Adversity and Its effects
A Man for all Seasons is a play that was written by prolific English writer, Robert Bolt. Born in 1924, he worked as an insurance agent before joining the World War II as a Royal Air Force officer. He worked as a school teacher, after his time at the force, before embarking on writing this particular play. The same year he wrote it; it featured as a play in London and New York. It is crucial to understand the background of the play to understand it with more power. According to Kincaid, it is useful to understand that for many years in England there had been hostility to the clergy, because the Church had great worldly powers, property, and wealth, while many members of the clergy were corrupt and self-seeking. (11) With this play, Bolt wanted to bring out the strong characteristic steadiness of standing on one’s feet and owns ground in what one believes irrespective of what others think or say.
The main character, Sir Thomas More, is a judge who is steadfast and firm in his beliefs. He is not easily swayed by people’s opinions, influence, threats, and intimidation. He objects to endorsing King Henry VIII’s plan of divorcing his wife, Catherine of Aragon, and marry Anne Boleyn. The King having promoted Sir Thomas to the position of Lord Chancellor of England, and Thomas being his long standing friend, will automatically guarantee Sir Thomas agreeing to support him. He wants Thomas to publicly endorse his divorce plan, but Thomas More feels Henry’s actions are not justified, and the divorce is not appropriate. This is backed by Greene when he affirms that even as Nobles, universities and the Clergy fell into line behind the King, More’s silence on the matter resounded thunderously. Despite the king’s unhappiness with More’s decision to remain silent, he stands firm and refuse to do what everybody else did even though the pressure on his family grew stronger and stronger (7). This shows his autonomy and independence in making his own informed decisions unlike the likes of Cromwell and Richard Rich who act as the King’s “yes men” doing all his bidding. Cromwell, the king’s intimate, works for the king to have More falsely persecuted and beheaded. We will develop here three main kind of adversities that More had to face: authoritarian, Family, himself.
Sir Thomas More’s strong character and moral integrity are alluded to by the title of the play, A Man for all Seasons. The title is a reference to More’s never changing character and direction in life. According to Miller, More was a character with extraordinary blending of gaiety and gravity and for his flexible adaptation to company of all sorts. However, he knew how to compromise and not go out of his way; he did not bend rules, adopt or change for the sake of anyone, even King Henry VIII apart from his own God (26-27). This statement concisely puts down his beliefs and what kind of person he was.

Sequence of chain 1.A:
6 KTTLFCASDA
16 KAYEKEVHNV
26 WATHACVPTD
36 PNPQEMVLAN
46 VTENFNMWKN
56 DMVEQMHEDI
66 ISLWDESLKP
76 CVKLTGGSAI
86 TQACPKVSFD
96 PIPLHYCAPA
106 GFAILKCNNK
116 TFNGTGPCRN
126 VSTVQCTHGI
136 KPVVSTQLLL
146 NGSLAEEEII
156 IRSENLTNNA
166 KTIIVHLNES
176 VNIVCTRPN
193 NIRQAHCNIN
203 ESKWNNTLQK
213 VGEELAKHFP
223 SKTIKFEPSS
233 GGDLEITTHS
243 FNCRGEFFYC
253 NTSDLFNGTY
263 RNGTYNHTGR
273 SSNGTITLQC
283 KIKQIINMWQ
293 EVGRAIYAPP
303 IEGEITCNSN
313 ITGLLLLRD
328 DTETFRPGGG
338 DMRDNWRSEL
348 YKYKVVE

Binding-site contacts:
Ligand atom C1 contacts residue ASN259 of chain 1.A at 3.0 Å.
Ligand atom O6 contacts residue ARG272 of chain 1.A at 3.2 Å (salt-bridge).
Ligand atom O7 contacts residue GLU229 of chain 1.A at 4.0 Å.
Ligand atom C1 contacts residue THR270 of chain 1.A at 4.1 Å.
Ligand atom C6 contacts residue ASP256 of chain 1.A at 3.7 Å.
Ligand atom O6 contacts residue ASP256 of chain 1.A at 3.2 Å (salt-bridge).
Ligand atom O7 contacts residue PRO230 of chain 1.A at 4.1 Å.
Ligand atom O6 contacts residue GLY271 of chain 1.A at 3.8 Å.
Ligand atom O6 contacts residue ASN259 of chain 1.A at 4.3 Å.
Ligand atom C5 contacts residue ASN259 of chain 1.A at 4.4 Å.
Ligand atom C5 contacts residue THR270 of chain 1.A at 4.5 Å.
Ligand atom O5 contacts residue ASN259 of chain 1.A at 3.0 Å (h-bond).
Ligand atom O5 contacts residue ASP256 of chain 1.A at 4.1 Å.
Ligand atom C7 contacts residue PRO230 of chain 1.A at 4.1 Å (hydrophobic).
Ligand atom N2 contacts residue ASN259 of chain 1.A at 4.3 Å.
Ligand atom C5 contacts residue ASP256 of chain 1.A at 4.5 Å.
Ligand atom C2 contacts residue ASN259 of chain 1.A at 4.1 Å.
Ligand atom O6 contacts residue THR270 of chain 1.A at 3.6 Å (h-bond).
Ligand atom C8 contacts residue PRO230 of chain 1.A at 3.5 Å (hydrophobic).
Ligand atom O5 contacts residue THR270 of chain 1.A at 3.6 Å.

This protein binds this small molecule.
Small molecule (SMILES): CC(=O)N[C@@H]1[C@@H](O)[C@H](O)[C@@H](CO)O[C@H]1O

Thomas works within the boundaries of his own principles and in the end, dies for what he believes in. Lee compares Sir Thomas More with Roper. At the beginning of the play when the two of them are talking, Roper seems really devoted to his principles but as the play continues on, we learn that Roper is in fact not as true to his values as Sir Thomas More is. Lee talks about the “Romanticized” vision of a prison that Roper has compare to the reality of what More is living. When Roper visited More in prison he even encouraged More to give up when he saw the “awfulness of prison”. (319). His obstinate sense of self -righteous and defense for justice sees him earn many foes and adversaries. Just like Roper, many people pretending to be More’s friends turned out to become his enemies plotting behind his back for his downfall. His family, friends, and colleagues turn their back on him, and the adversaries from both his seniors and juniors continue swelling. The following are some of the most significant and outstanding adversaries Judge Sir Thomas...
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